The January 6 attack at our nation’s Capitol was deliberate and coordinated. Individuals who broke the law must be held accountable, but we cannot ignore that social media platforms, like Gab, may well bear a measure of criminal responsibility for the attack as well. To the extent Gab intentionally served as a forum for people to plan, coordinate, engage in or otherwise facilitate the criminal activity that took place on January 6, a Department of Justice investigation is warranted. The platform—as well as any other tech platform that may have undertaken or facilitated such actions—must be held accountable. To the extent Gab executives were aware and intended for the platform to be used to carry out violations of federal criminal law, such individuals must also be held accountable.
In making this recommendation to the Department of Justice, we believe the following information is relevant:
- According to at least one report, directions for which streets to take to avoid the police and which tools to bring to help pry open doors were exchanged in comments on Gab leading up to the attack. Additionally, the report said that multiple people posted about carrying guns into the halls of Congress.
- ADL’s Center on Extremism is aware that Gab CEO and founder Andrew Torba sent a message to “Gab News” subscribers the day before the attack saying: “If you are heading to DC tomorrow remember to record video footage in landscape mode while filming. Document as much as you can and please know that your content is safe on Gab and Gab TV. Big Tech will undoubtably [sic] be censoring any and all footage to downplay the massive turnout and hide any communist violence that arises. If you are unable to attend, Gab is the one place on the internet where you know you can find the real story of what is happening throughout the day uncensored and ‘fact check’ free.”
- On the day of the attack, Torba posted on Gab: “In a system with rigged elections there are no longer any viable political solutions.” The phrase “there is no political solution” is used in online accelerationist white supremacist circles to further the idea that the US government system is rotten, democratic processes for change are futile and therefore the system should be destroyed. The phrase embraces political violence as the only valid response.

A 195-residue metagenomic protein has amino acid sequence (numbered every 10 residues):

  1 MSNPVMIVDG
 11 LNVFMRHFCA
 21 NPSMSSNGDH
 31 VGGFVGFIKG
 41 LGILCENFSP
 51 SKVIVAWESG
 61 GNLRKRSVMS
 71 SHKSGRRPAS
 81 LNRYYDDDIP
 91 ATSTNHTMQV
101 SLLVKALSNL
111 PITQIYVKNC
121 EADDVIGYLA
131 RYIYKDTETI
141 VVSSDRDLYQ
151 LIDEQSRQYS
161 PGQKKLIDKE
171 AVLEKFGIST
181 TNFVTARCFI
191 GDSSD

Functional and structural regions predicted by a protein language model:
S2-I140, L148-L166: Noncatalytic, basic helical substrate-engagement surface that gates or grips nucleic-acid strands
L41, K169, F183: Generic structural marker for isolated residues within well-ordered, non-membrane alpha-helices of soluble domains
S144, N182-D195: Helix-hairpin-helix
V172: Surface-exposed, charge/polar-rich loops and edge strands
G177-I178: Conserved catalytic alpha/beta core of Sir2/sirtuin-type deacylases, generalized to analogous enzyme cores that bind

- Before hundreds of rioters broke into the Capitol building, Torba reportedly posted on his platform: “would be a real shame if the people outside stormed the Senate.”
We need to determine whether white supremacist and extremist rioters used Gab’s services to plan their attack and communicate during the ongoing illegal activities of January 6. Through force, rioters stormed the U.S. Capitol Building to obstruct Congress’ proceeding to certify the results of the 2020 presidential election. These individuals engaged in several clear violations of federal criminal law.
Criminal investigations should not be entered into lightly, particularly with regard to online platforms where the values of free speech rightly hold great sway. There is a considerable amount of hateful content online that should be removed by platforms under appropriate content moderation policies but does not rise to a level warranting a criminal investigation. Acknowledging that criminal investigations at times have been weaponized in this country to suppress free speech and to subvert social justice movements, ADL does not lightly call for such an investigation. But those who planned and used violence, storming the Capitol and seeking to stop certification of a legitimate election, were not engaged in constitutionally protected activity. They were engaged in dangerous criminal activity. Their actions predictably and horribly led to death, and if a platform intentionally facilitated such unlawful conduct it may itself have engaged in criminal acts for which it should be held accountable. That is what must be determined.
In light of this, ADL calls on the Department of Justice and the FBI to launch a criminal investigation into Gab and CEO Andrew Torba to determine whether the platform intentionally aided, conspired with, or directed individuals to carry out the January 6 attack. We note that the immunity from liability that Section 230 of the Communications Decency Act affords internet companies does not apply to federal criminal law.
In addition to Gab, we call on the Department of Justice and the FBI to launch criminal investigations into any other social media platforms or websites where evidence emerges that might lead them to a reasonable belief that the platform or its employees intended to aid and abet the January 6th rioters. Websites and apps such as thedonald.win and Parler provided forums for extremists to communicate, organize, and mobilize for the events of January 6. We urge any investigation also to consider whether these services, or others, bear any legal culpability for the U.S. Capitol Building attack.